As Ana has already had a job offer in a hospital in Potsdam, I guided her through the application for the Blue Card – a prestigious work permit for highly qualified professionals. In her case, this entailed communicating with the Federal Employment Agency, translating necessary documents and preparing for her appointment at the consulate.

 

2. Apply for a medical license

Doctors however, need something more than ‘just’ a valid work permit. The ‘Approbation’ is needed as well. This is the license issued by the German state that permits doctors to work in their profession. It is valid across Germany and lasts a lifetime. There are some requirements attached to getting it, so Ana decided to take a course in medical German to reach the necessary C1 level (for normal, everyday German, B2 is sufficient). With a Russian diploma in medicine however, obtaining an Approbation takes longer. This goes for all medical diplomas that were issued in non-European countries and is due to the lengthy evaluation of the academic qualification.

As Ana had already signed her work contract, she wanted to start work quickly. But she was probably going to have to wait a long time for her Approbation to be approved, and she couldn’t start work without a license. She therefore decided to also apply for the ‘Berufserlaubnis’ (temporary medical licence). This is only an option for candidates with a definite job offer. The temporary medical license is valid for one to two years and is linked to the federal state in which it was issued. Because Germany is a federal republic each state has its own office and its own rules. Applying to the federal state in which you will work is therefore absolutely necessary!

 

3. Spezialize in Germany as a ‘Facharzt’

.With my help, Ana prepared the required documents and received the temporary permit in no time. She moved to Potsdam and had her first weeks as an assistant doctor in the midst of the city – intensive and challenging, but utterly rewarding. Some time after, she contacted me again with a wish that had been on her mind for a while. Ana wanted to progress professionally and wanted to be a ‘Facharzt’ (specialist) in the medical field she had majored. This usually entails a higher salary and greater responsibility. She asked me: “But could I start this process when I still don’t have my Approbation but only my Berufserlaubnis?”. This is of course possible, no need to worry about that!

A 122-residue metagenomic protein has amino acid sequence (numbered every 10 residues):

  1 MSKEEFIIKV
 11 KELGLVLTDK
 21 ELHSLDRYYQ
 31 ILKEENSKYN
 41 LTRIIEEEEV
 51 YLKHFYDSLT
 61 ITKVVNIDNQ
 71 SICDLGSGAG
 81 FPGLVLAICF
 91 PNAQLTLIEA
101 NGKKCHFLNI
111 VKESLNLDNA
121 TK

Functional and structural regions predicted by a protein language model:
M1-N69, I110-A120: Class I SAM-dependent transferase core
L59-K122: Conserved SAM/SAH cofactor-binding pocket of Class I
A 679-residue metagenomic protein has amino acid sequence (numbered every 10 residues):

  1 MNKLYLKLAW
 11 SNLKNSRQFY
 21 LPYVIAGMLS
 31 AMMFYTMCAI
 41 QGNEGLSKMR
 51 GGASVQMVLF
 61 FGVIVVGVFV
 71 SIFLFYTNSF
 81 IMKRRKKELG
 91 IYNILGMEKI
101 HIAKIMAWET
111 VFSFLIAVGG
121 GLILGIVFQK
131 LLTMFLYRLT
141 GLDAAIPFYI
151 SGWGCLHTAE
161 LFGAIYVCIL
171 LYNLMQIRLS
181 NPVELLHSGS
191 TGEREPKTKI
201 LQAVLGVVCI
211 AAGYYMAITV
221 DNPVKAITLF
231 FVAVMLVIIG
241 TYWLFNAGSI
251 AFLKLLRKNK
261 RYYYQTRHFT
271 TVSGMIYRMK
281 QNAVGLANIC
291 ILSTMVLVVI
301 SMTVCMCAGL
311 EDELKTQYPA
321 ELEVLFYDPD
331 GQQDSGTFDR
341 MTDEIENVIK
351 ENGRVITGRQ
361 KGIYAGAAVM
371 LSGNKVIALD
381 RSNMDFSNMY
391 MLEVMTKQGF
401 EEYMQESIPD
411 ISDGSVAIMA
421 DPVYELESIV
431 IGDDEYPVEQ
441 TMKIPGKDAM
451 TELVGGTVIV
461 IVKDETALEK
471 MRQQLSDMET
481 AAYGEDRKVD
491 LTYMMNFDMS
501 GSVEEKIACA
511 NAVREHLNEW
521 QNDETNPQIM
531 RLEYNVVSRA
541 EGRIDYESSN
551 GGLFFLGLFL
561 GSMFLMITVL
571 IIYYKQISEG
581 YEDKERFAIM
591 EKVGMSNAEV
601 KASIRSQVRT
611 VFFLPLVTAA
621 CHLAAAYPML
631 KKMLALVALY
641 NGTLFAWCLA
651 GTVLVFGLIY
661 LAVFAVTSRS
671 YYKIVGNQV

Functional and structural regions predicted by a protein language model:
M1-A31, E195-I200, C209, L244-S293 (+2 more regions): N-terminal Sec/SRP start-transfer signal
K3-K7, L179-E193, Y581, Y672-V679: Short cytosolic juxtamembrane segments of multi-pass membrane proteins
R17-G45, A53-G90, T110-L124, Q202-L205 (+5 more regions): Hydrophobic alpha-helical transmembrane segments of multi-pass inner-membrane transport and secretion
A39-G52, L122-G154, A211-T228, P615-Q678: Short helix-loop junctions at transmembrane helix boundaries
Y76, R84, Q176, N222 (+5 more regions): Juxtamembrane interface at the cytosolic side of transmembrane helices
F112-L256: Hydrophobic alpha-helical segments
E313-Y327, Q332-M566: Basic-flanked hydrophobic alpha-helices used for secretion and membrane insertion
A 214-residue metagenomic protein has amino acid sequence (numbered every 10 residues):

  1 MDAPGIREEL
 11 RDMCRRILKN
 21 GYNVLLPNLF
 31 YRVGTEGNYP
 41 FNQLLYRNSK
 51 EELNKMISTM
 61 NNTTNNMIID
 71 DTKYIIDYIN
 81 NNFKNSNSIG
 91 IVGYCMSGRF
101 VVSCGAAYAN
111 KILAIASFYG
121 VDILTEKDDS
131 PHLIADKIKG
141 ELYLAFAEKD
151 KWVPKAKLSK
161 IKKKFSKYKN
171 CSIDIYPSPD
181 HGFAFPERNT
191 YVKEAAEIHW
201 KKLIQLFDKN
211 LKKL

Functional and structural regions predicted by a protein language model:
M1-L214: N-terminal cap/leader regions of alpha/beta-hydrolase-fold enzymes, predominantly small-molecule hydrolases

Receiving the title of Facharzt will take several years (depending on the medical field you choose) but can be started while you have your temporary medical license – actually it is better to be proactive and start as soon as possible! Ana could start to do her ‘Assistenzarzt in Weiterbildung’ in the same hospital. She started with the common trunk in the ‘Innere Medizin’ and was very happy here as she learned a lot in a short time and would move closer to her goal: being a ‘Chirurg’ (surgeon) in Germany.

 

Blick ueber Dresden

 

4. Start a new life

.When Ana and I met several weeks after her arrival, for her final appointment at the Foreign Office, she was already deeply immersed in her new life and told me about all the changes since we last spoke. With her Berufserlaubnis and Blue Card in hand, and her Approbation and specialization on the way, she was all set for a new adventure that may very well last a lifetime.


Are you ready to start your own adventure in Germany? Check if you have all the needed requirements and let us help you start your life abroad!


Deborah Schmitz, German Jobs Advisor